Portraits of Porcelain is Simone’s first fully Chinese-inspired collection based on the brand’s principles of “Yesterday’s Tale. Today’s Creation. Tomorrow’s Inspiration.” Porcelain has been selected as a centuries-old craft with carefully guarded technologies that is valued for its beauty and strength by rulers and empires throughout history, as well as by all who love art.
“Well-made porcelain might appear translucent and eggshell-thin in the light, but it has amazing durability that endures over the centuries, like the three masterpieces that inspired our collection. This characteristic is close to the ‘heart’ of our collection, which is a valuable piece of jewellery meant to last a lifetime,” explains Simone Ng.
So, what are these masterpieces that we’re talking about? Each of the three themed lines - Paradise in Harmony, Heavenly Purity and Twelve Blossoms - is inspired by a specific piece of Qing Dynasty porcelain, famed for its historical and aesthetic significance and sold for astronomical sums at recent auctions. Let’s take a closer look at them.
Paradise in Harmony
An exceptionally rare Qing Dynasty porcelain vase was discovered in an old shoebox in a dusty attic. Upon evaluation, the owners were stunned to learn that it was a Yangcai vase from the reign of the Qianlong Emperor and the only known example of its kind. The vase was sold for €16.2 million in 2018, setting 2 price records at once: the most expensive work sold at Sotheby’s in Paris and the most expensive piece of Chinese porcelain in France.
The vase is notable for its vivid depiction of cranes and deer frolicking in a garden of paradise. The same motifs can be found in the Paradise in Harmony line, whose geometry echoes the smooth curves of the vase. The colourful palette of gemstones is also reflective of Yangcai porcelain: the bright hues of blue-green tourmaline blend harmoniously with delicate shades of jade.
In 1742, a Chinese porcelain vase commissioned by the emperor was of such great complexity that it was called a “masterpiece” in the earliest written description. Made from a single piece of porcelain, this double-walled vase combines several historical techniques with rococo floral motifs and intertwined dragons to form a mesh wall. Peek through the intricate weave of the lattice and you’ll see a hidden inner vase decorated with peach motifs in traditional cobalt blue. This vase held a place of honour in the Qianqing Palace (Palace of Heavenly Purity) in the Forbidden City, where the emperor met with his most senior advisors. In 2020, the vase was sold at Sotheby’s Hong Kong for HK$70.4 million.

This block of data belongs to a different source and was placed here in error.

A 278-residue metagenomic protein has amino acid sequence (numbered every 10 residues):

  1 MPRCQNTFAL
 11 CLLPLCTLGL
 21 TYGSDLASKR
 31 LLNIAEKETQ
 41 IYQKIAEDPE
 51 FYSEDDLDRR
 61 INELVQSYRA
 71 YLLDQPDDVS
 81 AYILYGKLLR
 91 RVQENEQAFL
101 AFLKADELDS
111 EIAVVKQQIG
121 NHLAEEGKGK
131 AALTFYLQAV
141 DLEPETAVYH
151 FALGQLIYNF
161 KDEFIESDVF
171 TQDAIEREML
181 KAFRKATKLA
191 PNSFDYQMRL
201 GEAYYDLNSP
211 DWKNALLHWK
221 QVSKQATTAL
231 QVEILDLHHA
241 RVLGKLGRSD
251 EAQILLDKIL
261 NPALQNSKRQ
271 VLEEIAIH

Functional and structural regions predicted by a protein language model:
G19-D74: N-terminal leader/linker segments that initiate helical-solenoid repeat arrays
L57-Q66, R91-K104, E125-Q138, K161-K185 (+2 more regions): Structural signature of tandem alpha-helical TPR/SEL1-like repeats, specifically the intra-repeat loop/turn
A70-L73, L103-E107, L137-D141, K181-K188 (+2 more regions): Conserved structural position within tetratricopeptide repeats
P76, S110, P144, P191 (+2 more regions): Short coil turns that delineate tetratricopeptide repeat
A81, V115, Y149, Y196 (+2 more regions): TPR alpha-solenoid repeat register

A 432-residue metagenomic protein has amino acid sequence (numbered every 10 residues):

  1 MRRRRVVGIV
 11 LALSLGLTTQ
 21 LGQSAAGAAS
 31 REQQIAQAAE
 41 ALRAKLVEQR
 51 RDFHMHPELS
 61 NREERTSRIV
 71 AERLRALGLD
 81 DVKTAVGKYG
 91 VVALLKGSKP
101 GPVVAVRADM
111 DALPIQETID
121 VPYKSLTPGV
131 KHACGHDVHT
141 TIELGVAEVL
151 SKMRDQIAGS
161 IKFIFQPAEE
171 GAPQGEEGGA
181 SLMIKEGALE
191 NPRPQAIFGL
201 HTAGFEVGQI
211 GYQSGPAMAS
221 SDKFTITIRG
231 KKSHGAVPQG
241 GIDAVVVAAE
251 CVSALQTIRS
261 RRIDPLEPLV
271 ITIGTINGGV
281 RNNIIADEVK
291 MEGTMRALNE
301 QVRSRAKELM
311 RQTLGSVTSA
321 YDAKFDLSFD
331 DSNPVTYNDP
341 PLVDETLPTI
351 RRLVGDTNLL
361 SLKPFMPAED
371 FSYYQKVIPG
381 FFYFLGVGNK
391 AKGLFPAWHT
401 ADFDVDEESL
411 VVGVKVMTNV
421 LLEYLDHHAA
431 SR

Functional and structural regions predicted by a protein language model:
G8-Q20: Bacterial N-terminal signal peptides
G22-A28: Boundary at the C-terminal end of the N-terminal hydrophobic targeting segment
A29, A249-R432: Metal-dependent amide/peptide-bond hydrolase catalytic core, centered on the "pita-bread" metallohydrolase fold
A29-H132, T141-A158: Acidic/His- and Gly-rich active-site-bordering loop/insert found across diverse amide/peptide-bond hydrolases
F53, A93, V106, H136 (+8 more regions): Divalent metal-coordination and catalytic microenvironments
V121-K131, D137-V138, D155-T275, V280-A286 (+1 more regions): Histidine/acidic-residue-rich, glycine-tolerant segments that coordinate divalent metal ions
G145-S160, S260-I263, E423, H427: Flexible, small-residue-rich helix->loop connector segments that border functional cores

Paying homage to Heavenly Purity, Simone Jewels retained “echoes” of the secret strategies of the emperor’s inner circle when designing this line, with latticework and square motifs concealing hidden details. The diamond intricacies here envelop bewitching red and pink gems, including spinels, Burmese rubies and an extremely rare untreated 9-carat pink Paraiba tourmaline. And the centrepiece of the collection, a monochromatic diamond necklace with incredible lines, celebrates the endlessly exquisite intricate weave of the lattice.
This sophisticated line of jewellery was inspired by a set of 12 cups created for the Kangxi Emperor in the 18th century. Each cup is decorated with one flower, designed in the Wucai style: a different flower for each lunar month, hence its poetic description as “bright moons, skilfully carved and painted with spring water”. Each month’s floral muse is tinted a cobalt blue that was once worth twice as much as gold and is accompanied by a seasonal couplet of Tang dynasty poetry. The set belonged to a private collector in Hong Kong who spent 20 years searching for all 12 cups. The result of her committed work was sold for HK$36.1 million at Christie’s in 2018.
Twelve Blossoms by Simone Jewels is dedicated to this remarkable collection, featuring a variety of floral motifs in white and blue gold, as well as tanzanites, aquamarines and neon blue tourmalines. I would also like to draw your attention to some of the distinctive techniques used in this line: unique intaglios and plique-à-jour enamel, first used as a sign of respect for the elegance of fine porcelain.
You can’t deny that this collection has turned out to be simply breathtaking. By skilfully intertwining different artistic styles, Simone has managed to create something unusual and expertly translate porcelain into the language of jewellery.